What I Saw in California—Zamorano 80 #12
18. BRYANT, Edwin. What I Saw in California: Being the Journal of a Tour, by the Emigrant Route and South Pass of the Rocky Mountains, across the Continent of North America, the Great Desert Basin, and through California, in the Years 1846, 1847...By Edwin Bryant, Late Alcalde of St. Francisco. New York: D. Appleton & Company, 200 Broadway; Philadelphia: Geo. S. Appleton, 148 Chestnut-Street, 1848. 455 [1, blank] pp. 12mo, original blindstamped blue cloth, gilt-lettered spine. A few minor nicks to binding, which is bright and tight. Contemporary ink initials on upper corner of front free endpaper. From the St. Charles College of Catonsville, Maryland, with their old printed label and pencil note on front paste down and their nickel-size rubber inkstamp below imprint on title and p. 33. Warren R. Howell’s pencil note on rear pastedown: “First ed. Fine copy. Zamorano 80 #12 Wagner-Camp 148” and cost code in Ron Randall’s hand: “noya.”
First edition. Barrett, Baja California 375. Cowan I, p. 27-28. Cowan II, p. 81 (citing the second edition). Garrett, The Mexican-American War, p. 145 (not citing the first edition). Graff 457. Heckman 57. Hill II:201. Holliday 146. Howell, California 50:1475. Howes B903. Huntington Library, Zamorano 80...Exhibition of Famous and Notorious California Classics 12. Kurutz, The California Gold Rush 95a. Kurutz & Mathes, The Forgotten War, p. 126: Libros Californianos, p. 41 (Powell commentary); pp. 65-66 (Hanna list): “Describes Southern California—rarely accounted for by writers of that time.” Mintz, The Trail 65. Norris 429. Pilling 508: “Short Utah vocabulary, p. 165.” Plains & Rockies IV:146:1: “Camp called the Bryant work, ‘one of the most detailed and reliable of all the overland journals’ and rated it with Clayton’s and Schmölder’s books as the three competent guides to be published in 1848.... One of the classics of California.” Plath 118. Sabin 8804. Streeter Sale 3147. Tutorow 3607. Wheat, Books of the California Gold Rush 26: “The prime and almost the earliest authority on the California of the discovery period.” Zamorano 80 #12.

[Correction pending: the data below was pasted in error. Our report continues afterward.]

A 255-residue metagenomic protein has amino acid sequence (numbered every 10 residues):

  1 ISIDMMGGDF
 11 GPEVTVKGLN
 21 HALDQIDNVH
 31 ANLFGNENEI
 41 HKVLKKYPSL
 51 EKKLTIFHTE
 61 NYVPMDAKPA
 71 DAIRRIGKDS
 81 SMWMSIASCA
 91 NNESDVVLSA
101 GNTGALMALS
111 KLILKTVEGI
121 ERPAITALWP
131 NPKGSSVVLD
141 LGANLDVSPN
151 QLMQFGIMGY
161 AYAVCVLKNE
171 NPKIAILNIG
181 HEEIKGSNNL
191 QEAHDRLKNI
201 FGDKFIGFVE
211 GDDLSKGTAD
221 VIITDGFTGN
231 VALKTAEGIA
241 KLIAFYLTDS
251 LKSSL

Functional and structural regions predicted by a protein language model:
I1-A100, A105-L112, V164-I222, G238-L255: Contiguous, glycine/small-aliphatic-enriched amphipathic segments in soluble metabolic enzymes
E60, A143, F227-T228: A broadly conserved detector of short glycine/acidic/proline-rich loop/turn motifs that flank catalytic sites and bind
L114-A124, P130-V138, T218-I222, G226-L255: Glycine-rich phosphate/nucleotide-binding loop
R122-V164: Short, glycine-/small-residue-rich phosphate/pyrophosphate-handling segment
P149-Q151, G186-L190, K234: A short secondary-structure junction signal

Gary Kurutz’s notes from the Volkmann Zamorano 80 (#12) catalogue:
Bryant, blessed with the skills of a journalist, produced an overland account and description of California at the time of the Mexican-American War of consummate quality. With the discovery of gold, his book, written with the firsthand knowledge of a person who had recently crossed the continent, became a veritable best-seller, eagerly read by would-be gold seekers. As historian Richard H. Dillon wrote in the introduction to a facsimile edition: “The Gold Rush made Bryant an authority and a celebrity overnight. His book, published in 1848, had no real rivals.” Furthermore, it was the first book published about California since the American takeover and set a standard for the avalanche of books that would soon be written about this new El Dorado. Reprinted and quickly translated into several languages, its fact-filled, dynamically written descriptions of the newly conquered golden land hastened the stampede to California.
In his preface and writing in the third person, Bryant ably laid out the goal of his book: “His design has been to furnish a volume, entertaining and instructive to the general reader, and reliable and useful to the traveler and emigrant to the Pacific.” In all these categories he succeeded. Bryant spent two years in California and traveled to as many places as any one individual could expect to visit and met just about every important personality of that crucial time period. Because of this, he gained a knowledge few could match and when he returned East to prepare his book for publication, the editor of the Californian wrote: “We know of no man better qualified to write such a work.”